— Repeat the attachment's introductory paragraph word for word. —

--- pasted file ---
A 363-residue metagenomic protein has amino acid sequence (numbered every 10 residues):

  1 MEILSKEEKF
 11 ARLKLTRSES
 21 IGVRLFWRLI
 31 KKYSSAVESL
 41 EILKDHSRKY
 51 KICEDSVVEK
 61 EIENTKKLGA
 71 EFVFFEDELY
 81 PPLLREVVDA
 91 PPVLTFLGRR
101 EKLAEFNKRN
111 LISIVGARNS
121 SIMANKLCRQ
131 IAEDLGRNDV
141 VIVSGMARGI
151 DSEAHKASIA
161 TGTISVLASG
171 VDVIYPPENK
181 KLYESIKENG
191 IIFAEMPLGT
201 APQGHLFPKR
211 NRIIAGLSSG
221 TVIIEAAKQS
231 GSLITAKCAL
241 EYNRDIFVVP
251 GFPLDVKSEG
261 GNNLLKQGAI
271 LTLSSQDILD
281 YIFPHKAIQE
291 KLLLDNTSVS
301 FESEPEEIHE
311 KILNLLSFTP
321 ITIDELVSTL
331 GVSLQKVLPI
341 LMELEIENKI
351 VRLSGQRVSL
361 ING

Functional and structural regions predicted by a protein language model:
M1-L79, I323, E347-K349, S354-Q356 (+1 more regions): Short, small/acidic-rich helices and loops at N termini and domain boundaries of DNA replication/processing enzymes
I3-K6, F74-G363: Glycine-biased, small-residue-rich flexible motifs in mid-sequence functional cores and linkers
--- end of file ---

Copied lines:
A 363-residue metagenomic protein has amino acid sequence (numbered every 10 residues):